However, one of the main drawbacks of this technology is that industrial scale water generators require a great deal of energy to operate - around 70KW to run one unit, equivalent to half a football field of solar panels. They also yield substantially higher quantities of water in more humid environments, and are therefore more or less effective depending on their geographic location.

"A significant issue surrounding these technologies is their scalability and their potential to effectively provide substantial freshwater quantities for larger communities," Afeefa from the University of Illinois said.

"We have designed PHANTOR to be highly energy efficient, reducing the cost of the water," Lothar Stadler, CCO of Imhotep Industries, told FairPlanet.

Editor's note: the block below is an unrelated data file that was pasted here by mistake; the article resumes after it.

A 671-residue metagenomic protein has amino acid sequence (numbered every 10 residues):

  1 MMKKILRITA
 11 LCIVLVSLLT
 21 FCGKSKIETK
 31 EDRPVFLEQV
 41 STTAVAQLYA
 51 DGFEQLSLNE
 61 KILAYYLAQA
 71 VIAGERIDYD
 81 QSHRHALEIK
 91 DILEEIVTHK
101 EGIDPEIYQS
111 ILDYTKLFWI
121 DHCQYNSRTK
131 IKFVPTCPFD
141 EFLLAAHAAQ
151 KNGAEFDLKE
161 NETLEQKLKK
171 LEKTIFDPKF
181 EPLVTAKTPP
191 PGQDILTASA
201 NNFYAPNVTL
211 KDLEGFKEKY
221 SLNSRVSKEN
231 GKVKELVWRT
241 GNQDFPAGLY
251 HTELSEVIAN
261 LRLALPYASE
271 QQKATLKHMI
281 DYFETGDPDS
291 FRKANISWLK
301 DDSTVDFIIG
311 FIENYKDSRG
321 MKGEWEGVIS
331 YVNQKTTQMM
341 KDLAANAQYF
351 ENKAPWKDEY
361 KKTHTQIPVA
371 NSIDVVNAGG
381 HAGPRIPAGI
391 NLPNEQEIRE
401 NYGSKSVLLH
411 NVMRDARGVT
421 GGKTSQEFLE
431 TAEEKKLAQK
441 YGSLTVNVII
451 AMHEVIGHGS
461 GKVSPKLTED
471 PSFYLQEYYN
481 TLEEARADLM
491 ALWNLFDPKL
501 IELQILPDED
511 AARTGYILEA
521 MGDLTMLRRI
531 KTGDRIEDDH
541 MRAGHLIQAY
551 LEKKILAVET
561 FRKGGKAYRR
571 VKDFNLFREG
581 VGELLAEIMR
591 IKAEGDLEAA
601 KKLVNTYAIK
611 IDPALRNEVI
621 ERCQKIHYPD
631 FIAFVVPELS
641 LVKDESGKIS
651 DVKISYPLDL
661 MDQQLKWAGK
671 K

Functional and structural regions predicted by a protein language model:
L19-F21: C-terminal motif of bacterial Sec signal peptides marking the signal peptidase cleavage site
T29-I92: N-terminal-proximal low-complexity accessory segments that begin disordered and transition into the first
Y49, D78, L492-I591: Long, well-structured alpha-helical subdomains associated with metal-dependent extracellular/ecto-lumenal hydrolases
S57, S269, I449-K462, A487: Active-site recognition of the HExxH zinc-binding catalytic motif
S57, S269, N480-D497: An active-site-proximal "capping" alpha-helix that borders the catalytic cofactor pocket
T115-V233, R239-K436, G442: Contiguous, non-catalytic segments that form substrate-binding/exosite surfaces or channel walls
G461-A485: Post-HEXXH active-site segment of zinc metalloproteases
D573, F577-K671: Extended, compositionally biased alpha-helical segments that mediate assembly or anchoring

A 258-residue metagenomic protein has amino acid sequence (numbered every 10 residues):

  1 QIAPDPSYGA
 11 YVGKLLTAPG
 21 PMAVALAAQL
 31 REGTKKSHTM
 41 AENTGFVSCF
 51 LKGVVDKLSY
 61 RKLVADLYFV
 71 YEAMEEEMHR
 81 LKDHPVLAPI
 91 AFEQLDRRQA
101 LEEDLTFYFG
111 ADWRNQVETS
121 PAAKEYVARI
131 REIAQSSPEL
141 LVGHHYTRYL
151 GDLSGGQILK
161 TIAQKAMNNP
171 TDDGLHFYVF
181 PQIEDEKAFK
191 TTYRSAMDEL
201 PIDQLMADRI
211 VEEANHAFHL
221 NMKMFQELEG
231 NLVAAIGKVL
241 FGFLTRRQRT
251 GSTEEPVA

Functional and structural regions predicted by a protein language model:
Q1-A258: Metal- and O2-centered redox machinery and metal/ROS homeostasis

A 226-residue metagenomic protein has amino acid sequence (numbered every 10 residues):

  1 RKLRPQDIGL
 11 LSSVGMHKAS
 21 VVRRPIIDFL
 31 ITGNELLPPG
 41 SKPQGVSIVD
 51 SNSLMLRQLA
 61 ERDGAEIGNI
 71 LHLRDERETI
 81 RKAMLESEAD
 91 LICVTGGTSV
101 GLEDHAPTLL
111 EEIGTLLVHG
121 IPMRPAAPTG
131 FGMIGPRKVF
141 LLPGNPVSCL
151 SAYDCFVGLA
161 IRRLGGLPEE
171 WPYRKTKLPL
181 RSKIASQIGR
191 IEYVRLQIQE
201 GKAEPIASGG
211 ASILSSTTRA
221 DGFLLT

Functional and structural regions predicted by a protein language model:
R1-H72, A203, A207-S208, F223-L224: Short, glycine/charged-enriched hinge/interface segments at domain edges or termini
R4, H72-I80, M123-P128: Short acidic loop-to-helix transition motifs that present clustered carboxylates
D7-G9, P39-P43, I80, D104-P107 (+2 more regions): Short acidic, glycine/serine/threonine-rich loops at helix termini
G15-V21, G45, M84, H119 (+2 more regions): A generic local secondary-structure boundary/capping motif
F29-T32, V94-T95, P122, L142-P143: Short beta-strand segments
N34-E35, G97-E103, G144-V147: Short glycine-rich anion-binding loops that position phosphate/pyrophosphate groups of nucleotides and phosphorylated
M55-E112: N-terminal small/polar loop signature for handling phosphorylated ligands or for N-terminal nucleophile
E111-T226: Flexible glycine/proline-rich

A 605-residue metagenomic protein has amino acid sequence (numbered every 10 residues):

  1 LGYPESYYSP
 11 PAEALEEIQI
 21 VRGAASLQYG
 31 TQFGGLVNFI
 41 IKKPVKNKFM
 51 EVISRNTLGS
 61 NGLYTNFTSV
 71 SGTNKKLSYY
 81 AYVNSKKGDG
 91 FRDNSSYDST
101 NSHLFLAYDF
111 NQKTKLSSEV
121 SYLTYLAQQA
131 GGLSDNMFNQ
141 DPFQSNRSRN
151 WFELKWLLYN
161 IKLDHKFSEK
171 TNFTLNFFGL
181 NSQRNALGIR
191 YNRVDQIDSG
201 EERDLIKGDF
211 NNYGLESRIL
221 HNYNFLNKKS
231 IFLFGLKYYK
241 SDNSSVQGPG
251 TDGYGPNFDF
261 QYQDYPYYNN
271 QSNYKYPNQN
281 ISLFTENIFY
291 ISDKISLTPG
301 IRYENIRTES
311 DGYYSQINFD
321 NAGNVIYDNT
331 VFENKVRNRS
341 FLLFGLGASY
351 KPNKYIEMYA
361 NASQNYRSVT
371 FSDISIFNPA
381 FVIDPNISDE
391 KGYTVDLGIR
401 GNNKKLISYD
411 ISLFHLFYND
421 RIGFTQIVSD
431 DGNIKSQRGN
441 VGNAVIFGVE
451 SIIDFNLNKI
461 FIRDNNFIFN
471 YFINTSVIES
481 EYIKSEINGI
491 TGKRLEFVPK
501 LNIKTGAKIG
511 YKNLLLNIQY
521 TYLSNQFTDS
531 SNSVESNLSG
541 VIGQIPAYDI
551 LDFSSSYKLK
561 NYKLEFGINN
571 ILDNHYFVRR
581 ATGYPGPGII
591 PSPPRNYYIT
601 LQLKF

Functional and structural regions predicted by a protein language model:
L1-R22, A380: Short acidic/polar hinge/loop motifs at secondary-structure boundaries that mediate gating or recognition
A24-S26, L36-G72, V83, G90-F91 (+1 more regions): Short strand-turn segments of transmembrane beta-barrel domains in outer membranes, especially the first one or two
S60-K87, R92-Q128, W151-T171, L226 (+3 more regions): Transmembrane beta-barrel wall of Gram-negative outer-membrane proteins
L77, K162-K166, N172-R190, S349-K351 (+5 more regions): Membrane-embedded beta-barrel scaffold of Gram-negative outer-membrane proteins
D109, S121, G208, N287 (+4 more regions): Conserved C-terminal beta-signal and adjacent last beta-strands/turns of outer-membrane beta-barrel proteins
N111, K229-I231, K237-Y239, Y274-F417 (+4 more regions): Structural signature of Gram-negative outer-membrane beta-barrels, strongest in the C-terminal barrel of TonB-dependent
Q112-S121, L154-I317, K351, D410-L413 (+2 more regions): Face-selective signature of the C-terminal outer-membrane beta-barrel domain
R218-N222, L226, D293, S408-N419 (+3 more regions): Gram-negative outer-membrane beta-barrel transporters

Their technology was recently showcased at Greentech Festival in Singapore, where the company used water from the generator to water the local botanical gardens. They estimate that in a climate like Singapore's, one 40-foot unit can produce 2.8 million litres per year. This is compared to 600,000 litres that can be produced a year in a climate like Germany's. 

That said, the company sees potential in providing such generators for industrial water usage in places like factories. However, the invention is still in its infancy and currently only operates at a hotel in Dubai, where is being showcased at events. PHANTOR also has one unit headed to Africa and registered an order of six units in the Gulf region.

"We have had contact with the UN and refugee camps in Kenya and Turkey. However, as a start-up, we need commercial customers like hotels and hospitals to support the idea," Stadler said.